This essay discusses my positionality as an insider/outsider researcher, the tense/contradictory experiences I had with my native community, and my efforts to resolve these matters with Indigenous ethics and holistic view of community, while conducing confidential participant observations of ceremonies performed by mestizo (Mexican American/Indigenous) danzantes Aztecas (Aztec dancers) and promotoras tradicionales—practitioners of curanderismo (Mesoamerican folk medicine) and natural healing, who are located in New Mexico/Mexico. I am a danzante and promotora tradicional who is a part of this ceremonial community. This paper argues that tensions/contradictions will arise between an insider researcher and members of their native community which they are conducting research with, despite contentions that maintain that research conducted by insiders enables easier access to information and permits a smoother research processes (Paredes, 1993). These conflicting situations can make the insider feel like an outsider, but, can also remind them of the importance of making their obligations toward their Indigenous elders/ceremonial community a primary priority. This work discusses these tense/contradictory experiences in the context of the insider/outsider dichotomy as discussed by Linda Tuhiwai Smith, Américo Paredes, and Karen Mary Davalos. This essay underscores my value in and implementation of Indigenous research paradigms such as Lori Lambert’s Spider Web Conceptual Framework, which involves listening to one’s heart, using one’s voice, implementing Indigenous ethics/respect, tribal protocols, and elder knowledge, among other Indigenous perspectives (2017). By incorporating Indigenous epistemologies, ontologies and research paradigms, my paper demonstrates that this research is being conducted as a ceremony (Wilson 2008).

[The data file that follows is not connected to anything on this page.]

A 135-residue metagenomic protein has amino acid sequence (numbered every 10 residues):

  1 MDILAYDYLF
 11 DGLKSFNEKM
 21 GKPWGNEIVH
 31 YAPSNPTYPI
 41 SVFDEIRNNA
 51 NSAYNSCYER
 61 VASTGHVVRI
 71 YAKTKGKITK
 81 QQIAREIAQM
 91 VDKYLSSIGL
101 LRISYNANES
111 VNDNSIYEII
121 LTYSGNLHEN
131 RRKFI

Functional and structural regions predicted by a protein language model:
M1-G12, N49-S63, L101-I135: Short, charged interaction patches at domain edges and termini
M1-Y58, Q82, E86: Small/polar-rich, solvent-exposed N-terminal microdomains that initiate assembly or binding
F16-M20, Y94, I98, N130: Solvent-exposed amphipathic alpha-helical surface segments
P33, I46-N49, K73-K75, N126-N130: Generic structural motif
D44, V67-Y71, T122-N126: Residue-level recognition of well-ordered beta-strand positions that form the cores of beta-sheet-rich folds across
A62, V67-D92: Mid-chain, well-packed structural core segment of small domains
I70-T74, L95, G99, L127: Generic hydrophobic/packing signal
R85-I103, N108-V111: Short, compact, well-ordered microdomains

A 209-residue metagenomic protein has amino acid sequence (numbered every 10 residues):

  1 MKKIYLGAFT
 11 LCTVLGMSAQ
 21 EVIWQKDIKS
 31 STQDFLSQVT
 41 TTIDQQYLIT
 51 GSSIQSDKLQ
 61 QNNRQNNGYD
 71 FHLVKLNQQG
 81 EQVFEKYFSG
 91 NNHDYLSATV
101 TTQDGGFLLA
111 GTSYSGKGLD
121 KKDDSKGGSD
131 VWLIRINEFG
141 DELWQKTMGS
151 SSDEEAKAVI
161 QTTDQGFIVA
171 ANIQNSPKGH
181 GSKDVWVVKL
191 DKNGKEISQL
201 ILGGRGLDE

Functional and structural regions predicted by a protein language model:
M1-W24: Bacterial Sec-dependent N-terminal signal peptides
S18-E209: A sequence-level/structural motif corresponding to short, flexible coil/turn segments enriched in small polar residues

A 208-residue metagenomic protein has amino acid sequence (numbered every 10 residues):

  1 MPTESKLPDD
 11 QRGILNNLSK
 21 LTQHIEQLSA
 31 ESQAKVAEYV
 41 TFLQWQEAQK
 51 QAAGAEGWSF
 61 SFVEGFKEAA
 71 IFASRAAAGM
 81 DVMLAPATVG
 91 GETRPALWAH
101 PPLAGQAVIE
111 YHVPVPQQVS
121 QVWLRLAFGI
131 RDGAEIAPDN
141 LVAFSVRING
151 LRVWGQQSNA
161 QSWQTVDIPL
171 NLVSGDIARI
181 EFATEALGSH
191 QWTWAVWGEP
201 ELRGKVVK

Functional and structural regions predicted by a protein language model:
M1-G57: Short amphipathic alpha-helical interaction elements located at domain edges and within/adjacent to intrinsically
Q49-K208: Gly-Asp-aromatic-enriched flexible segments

Barajas, Dina. "Contradictions in Native Ethnography." (2017). http://digitalrepository.unm.edu/el_centro_research/19